A Global Methane Assessment released by the Climate and Clean Air Coalition (CCAC) and the United Nations Environment Programme (UNEP) shows that human-caused methane emissions can be reduced by up to 45 per cent this decade.
Such reductions would avoid nearly 0.3°C of global warming by 2045 and would be consistent with keeping the Paris Climate Agreement’s goal to limit global temperature rise to 1.5 degrees Celsius (1.5˚C) within reach.
The assessment, for the first time, integrates the climate and air pollution costs and benefits from methane mitigation. Because methane is a key ingredient in the formation of ground-level ozone (smog), a powerful climate forcer and dangerous air pollutant, a 45 per cent reduction of its emissions would prevent 260 000 premature deaths, 775 000 asthma-related hospital visits, 73 billion hours of lost labour from extreme heat, and 25 million tonnes of crop losses annually.
“Cutting methane is the strongest lever we have to slow climate change over the next 25 years and complements necessary efforts to reduce carbon dioxide. The benefits to society, economies, and the environment are numerous and far outweigh the cost. We need international cooperation to urgently reduce methane emissions as much as possible this decade” said Inger Andersen, Executive Director of UNEP.
Methane is a powerful greenhouse gas which remains in the atmosphere for about a decade – a much shorter lifetime than carbon dioxide. Observations of methane in the global atmosphere are coordinated by the World Meteorological Organization’s Global Atmosphere Watch Programme. Based on these observations WMO documented that globally averaged methane concentrations were 260% of pre-industrial levels in 2019 at 1 877 parts per billion, according to the WMO Greenhouse Gas Bulletin. Global methane levels were increasing at 12 parts per billion per year during the late 1980s, and the growth was stagnated during 1999–2006. Since 2007, atmospheric CH4 has been increasing again with increased emissions from wetlands in the tropics and from anthropogenic sources at the mid-latitudes of the northern hemisphere as the likely causes of this increase.
Methane contributes about 16% of the radiative forcing by long-lived greenhouse gases. Approximately 40% of methane is emitted into the atmosphere by natural sources (e.g., wetlands and termites), and about 60% comes from anthropogenic sources (e.g., ruminants, rice agriculture, fossil fuel exploitation, landfills and biomass burning).
The new CCAC report notes that most human-caused methane emissions come from three sectors: fossil fuels, waste, and agriculture. In the fossil fuel sector, oil and gas extraction, processing, and distribution account for 23 per cent, and coal mining accounts for 12 per cent of emissions. In the waste sector, landfills and wastewater make up about 20 per cent of emissions. In the agricultural sector, livestock emissions from manure and enteric fermentation represent roughly 32 per cent, and rice cultivation 8 per cent of emissions.
These sectors are usually associated with a large uncertainty that has been articulated by the stakeholder community.
The assessment identifies measures that specifically target methane emission. By implementing these readily available solutions methane emissions can be reduced by 30 per cent by 2030. Most are in the fossil fuel sector where it is relatively easily to locate and fix methane leaks and reduce venting. There are also targeted measures that can be used in the waste and agriculture sectors.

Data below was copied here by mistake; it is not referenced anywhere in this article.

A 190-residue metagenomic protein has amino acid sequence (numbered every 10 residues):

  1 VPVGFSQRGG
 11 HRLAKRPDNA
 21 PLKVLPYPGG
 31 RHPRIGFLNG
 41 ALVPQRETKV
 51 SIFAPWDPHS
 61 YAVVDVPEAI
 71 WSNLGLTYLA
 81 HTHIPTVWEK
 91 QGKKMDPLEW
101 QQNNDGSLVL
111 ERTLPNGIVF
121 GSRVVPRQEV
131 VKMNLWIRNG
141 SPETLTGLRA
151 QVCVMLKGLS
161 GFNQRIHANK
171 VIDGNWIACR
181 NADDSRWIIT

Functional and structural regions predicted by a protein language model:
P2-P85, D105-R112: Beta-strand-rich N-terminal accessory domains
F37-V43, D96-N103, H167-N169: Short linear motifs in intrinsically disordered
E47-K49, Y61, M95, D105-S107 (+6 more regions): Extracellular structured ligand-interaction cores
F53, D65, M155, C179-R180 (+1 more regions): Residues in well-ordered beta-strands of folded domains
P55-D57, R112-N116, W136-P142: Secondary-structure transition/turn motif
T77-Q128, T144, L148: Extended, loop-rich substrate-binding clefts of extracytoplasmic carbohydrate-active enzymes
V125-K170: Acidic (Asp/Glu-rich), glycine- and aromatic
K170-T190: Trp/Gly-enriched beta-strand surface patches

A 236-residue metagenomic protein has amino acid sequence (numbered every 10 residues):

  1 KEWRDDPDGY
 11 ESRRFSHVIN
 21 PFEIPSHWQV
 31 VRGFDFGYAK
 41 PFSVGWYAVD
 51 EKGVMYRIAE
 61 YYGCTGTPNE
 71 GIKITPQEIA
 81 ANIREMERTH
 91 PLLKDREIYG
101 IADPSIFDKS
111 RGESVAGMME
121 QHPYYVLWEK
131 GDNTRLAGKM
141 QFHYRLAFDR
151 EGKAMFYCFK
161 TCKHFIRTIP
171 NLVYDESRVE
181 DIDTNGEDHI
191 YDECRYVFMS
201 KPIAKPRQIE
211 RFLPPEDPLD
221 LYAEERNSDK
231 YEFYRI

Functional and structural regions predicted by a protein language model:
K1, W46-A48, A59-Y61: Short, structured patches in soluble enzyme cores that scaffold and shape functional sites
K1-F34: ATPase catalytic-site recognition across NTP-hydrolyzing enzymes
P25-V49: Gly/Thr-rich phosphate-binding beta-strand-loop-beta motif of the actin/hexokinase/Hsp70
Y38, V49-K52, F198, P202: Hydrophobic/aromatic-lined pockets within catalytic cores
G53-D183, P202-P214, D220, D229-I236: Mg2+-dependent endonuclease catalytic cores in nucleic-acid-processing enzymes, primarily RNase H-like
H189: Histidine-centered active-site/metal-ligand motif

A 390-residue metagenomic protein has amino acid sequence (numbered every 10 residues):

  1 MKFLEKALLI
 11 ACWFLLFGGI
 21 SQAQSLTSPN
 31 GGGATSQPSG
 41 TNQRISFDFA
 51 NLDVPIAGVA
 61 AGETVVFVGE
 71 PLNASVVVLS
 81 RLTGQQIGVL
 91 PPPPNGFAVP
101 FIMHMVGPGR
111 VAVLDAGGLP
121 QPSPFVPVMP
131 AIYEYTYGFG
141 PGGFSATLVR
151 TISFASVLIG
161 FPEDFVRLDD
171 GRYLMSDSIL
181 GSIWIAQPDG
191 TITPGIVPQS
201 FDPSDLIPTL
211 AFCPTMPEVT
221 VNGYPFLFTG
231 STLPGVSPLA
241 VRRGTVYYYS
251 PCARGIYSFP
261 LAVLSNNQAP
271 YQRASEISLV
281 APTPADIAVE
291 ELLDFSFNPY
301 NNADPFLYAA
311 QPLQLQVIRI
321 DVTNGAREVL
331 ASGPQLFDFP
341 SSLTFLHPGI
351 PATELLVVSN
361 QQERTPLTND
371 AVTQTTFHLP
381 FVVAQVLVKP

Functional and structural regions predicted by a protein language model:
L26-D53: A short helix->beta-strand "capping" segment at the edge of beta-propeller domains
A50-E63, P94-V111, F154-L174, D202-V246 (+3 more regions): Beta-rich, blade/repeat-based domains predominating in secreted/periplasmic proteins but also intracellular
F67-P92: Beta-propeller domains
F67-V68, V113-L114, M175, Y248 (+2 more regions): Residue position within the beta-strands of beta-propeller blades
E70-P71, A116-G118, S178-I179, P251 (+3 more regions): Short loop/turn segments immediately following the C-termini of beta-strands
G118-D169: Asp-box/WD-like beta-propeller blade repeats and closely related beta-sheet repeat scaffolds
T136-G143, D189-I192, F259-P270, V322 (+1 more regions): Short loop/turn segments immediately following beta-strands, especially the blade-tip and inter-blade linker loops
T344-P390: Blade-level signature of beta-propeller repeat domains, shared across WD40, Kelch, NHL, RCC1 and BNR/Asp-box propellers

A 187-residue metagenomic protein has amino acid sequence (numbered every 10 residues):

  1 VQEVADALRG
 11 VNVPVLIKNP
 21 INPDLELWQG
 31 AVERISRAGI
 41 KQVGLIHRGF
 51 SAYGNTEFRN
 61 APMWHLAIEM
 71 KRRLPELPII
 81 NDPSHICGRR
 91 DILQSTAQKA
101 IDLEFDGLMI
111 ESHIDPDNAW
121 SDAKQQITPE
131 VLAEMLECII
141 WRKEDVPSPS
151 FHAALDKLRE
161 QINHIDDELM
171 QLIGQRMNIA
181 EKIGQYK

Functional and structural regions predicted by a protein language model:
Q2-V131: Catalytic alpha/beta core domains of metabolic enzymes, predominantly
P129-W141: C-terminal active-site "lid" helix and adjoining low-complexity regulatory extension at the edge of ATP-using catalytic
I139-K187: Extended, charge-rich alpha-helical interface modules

In this regard, WMO’s Integrated Global Greenhouse Gas Information System is particularly well placed to provide actionable information to identify and thus manage sources of methane emissions.
Of particular interest to IG3IS are methane emissions from the oil and gas supply chain. This is because the industry is a system that in comparison with other anthropogenic sources (e.g. agriculture) is more physically concentrated and the number of actors is also relatively limited, which facilitates the implementation of mitigation strategies. Additionally, this industry has much to gain by understanding their methane emissions, as each volume lost equates to a loss in money and resources.
Overall, tackling methane emissions is a great target for IG3IS technologies, as it has the potential to create a large global impact. Recent estimates suggest that global fossil methane emissions (natural gas, oil, and coal production and use) could be 20-60% higher than current estimates. This highlights both the importance of mitigation of methane emissions from the oil and gas industry and the urgent need for comprehensive information on emission sources.
Drew Shindell, who chaired the assessment for the CCAC, and is Professor of Climate Science at Duke University, said urgent steps must be taken to reduce methane emissions this decade.
“To achieve global climate goals, we must reduce methane emissions while also urgently reducing carbon dioxide emissions,” Dr Shindell said. “The good news is that most of the required actions bring not only climate benefits but also health and financial benefits, and all the technology needed is already available.”
The assessment was compiled by an international team of scientists using state-of-the-art composition and climate models and policy analyses from four leading research centres to create the most comprehensive benefits and costs analysis of methane mitigation options assembled to date. The assessment analyses national level impacts for every country and regional mitigation potential to help policy makers assess global and local costs, which sectors to target, and the effects of methane reductions.